The best way to fight misuse of the law is to make information public, Lebedev said. All court documents will be available on the Internet as the result of a law that took effect July 1, he said.
“The main thing is to make courts to perform professionally and honestly,” Lebedev said. “If we have transparency then we can see whether a judge was mistaken or there is intentional misconduct.”
Confidence Wanes
The number of business owners who saw the courts as the best place to protect their rights dropped to 66 percent in 2009 from 80 percent a year earlier, according to a survey of 1,200 entrepreneurs conducted in September by the Moscow-based All- Russian Center for the Study of Public Opinion.
While Navarov’s changes could apply to Russia’s best-known inmate, Mikhail Khodorkovsky, his case is too politically sensitive, said Andrei Piontkovsky, a senior researcher at the Russian Academy of Sciences in Moscow and author of “Another Look Into Putin’s Soul” (Hudson Institute, 2006).
Khodorkovsky, the former CEO of OAO Yukos Oil Co., is serving eight years for fraud and tax evasion. Yukos went bankrupt after Khodorkovsky was arrested in 2003 and the government sold its assets to recover more than $30 billion in taxes when Prime Minister Vladimir Putin was president. Khodorkovsky, 47, says he was targeted because he opposed Putin.
“Khodorkovsky is a clear example of double standards and selective enforcement,” Piontkovsky said.
Death in Custody
The initiative comes too late for Magnitsky, a lawyer for London-based Hermitage Capital Management Ltd. Magnitsky was arrested in 2008 and charged with tax evasion after alleging that police stole money from Hermitage. He died in November after almost a year in pre-trial detention when “his rights to timely medical attention were violated,” according to a government investigation.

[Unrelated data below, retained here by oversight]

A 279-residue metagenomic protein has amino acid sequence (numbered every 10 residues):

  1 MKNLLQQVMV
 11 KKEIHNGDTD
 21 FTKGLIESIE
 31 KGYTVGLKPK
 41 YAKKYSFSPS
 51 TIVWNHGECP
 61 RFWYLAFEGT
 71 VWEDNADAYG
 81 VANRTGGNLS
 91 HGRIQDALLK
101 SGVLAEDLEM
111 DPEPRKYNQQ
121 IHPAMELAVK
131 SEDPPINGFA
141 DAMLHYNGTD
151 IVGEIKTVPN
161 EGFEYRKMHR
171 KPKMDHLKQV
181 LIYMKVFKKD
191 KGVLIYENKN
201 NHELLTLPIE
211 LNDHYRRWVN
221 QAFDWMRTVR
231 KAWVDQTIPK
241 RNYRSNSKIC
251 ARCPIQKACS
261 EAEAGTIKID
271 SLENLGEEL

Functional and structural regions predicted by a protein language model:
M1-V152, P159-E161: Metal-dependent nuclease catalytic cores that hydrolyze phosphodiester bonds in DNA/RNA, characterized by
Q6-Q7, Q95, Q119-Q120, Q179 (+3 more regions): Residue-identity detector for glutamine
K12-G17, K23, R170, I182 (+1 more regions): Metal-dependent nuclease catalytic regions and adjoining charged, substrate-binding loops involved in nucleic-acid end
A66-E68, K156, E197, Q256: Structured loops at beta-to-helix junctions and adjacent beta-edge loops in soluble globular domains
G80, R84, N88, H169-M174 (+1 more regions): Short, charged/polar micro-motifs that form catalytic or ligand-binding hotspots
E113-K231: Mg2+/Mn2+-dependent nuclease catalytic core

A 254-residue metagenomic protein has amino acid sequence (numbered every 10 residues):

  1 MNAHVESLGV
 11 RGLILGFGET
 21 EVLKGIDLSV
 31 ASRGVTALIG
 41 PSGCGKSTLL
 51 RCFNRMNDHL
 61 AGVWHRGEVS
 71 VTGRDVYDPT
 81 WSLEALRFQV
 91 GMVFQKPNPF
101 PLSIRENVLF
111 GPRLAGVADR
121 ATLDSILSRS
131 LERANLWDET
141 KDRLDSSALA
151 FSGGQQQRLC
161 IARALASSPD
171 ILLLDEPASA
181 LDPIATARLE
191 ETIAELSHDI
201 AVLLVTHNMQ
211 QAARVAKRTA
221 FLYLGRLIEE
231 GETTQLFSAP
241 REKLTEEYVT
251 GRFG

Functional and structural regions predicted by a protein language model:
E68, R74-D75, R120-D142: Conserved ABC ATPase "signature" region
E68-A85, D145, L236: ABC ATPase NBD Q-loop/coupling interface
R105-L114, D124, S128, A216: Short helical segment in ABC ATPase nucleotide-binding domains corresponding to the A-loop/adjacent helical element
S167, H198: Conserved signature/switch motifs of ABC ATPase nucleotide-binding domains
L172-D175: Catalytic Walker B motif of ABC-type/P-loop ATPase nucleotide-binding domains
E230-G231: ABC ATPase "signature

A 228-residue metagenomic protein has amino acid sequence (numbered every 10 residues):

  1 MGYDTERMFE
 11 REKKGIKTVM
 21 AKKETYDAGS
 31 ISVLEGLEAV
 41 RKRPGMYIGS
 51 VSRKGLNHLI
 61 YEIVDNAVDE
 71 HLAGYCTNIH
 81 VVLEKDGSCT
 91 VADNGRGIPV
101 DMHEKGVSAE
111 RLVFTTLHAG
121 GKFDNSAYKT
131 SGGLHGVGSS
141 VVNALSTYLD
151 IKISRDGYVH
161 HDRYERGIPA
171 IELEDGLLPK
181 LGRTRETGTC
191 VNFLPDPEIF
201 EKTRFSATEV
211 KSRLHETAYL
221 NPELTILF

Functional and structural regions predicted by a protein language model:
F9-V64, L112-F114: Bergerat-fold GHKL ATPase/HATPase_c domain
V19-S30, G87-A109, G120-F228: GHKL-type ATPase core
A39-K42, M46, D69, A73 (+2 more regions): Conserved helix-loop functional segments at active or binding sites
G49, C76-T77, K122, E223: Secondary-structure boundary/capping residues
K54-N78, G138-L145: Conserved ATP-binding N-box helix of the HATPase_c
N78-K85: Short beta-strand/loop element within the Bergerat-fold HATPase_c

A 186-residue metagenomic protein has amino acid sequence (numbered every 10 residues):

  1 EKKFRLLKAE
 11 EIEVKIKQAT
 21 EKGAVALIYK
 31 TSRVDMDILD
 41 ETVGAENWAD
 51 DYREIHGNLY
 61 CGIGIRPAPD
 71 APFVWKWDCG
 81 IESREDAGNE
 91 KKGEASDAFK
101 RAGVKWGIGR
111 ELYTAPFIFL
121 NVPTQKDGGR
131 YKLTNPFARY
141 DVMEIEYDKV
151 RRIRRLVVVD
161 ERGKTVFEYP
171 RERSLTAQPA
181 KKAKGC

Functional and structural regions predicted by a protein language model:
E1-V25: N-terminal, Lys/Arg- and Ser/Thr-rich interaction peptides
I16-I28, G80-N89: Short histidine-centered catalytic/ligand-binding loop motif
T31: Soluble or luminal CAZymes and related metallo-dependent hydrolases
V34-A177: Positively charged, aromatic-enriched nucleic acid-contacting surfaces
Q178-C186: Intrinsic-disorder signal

The Magnitsky case was “a very sad story,” First Deputy Prime Minister Igor Shuvalov said in an interview at his office.
“Both the president and prime minister say the whole system should be changed,” Shuvalov said. “We will need time for this. We cannot just fire all these people.”
Medvedev today signed legislation giving human rights activists more access to suspects in custody. Another measure signed by the president is designed to protect companies from illegal property seizures, “especially when these crimes are committed with involvement of law enforcement officers.”
Yakovleva founded Moscow-based Business Solidarity to lobby for the rights of entrepreneurs after her release. While a few business people have been freed since April 7, most have seen no change, Yakovleva said. She cited the case ofOleg Yanechko, who is spending his 10th month in a Yekaterinburg jail awaiting trial on charges of fraud related to a decade-old property deal.
“Until you change the whole mentality of law enforcement officers you cannot succeed with humanization of this system,” said Natalia Taubina, director of the Public Verdict Foundation, a Moscow-based human rights group.
To contact the reporter on this story: Ilya Arkhipov in Moscow